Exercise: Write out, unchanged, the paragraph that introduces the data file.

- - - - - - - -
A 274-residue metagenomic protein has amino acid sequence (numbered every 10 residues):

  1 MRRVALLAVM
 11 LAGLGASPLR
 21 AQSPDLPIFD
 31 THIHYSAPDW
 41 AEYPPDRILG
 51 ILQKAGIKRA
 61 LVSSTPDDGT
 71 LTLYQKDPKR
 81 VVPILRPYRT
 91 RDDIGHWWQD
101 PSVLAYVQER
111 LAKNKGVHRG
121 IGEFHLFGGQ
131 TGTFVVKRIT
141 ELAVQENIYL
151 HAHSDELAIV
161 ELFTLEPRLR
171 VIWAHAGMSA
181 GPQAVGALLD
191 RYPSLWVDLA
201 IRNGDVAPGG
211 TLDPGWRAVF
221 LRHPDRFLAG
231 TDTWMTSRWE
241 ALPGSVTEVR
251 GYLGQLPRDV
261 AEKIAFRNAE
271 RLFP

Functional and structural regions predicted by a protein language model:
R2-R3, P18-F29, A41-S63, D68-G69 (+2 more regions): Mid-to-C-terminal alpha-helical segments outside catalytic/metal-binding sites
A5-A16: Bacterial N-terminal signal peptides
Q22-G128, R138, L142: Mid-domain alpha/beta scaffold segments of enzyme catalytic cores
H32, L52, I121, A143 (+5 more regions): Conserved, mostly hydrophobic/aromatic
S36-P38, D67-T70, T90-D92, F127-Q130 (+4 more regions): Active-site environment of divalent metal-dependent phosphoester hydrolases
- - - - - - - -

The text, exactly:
A 274-residue metagenomic protein has amino acid sequence (numbered every 10 residues):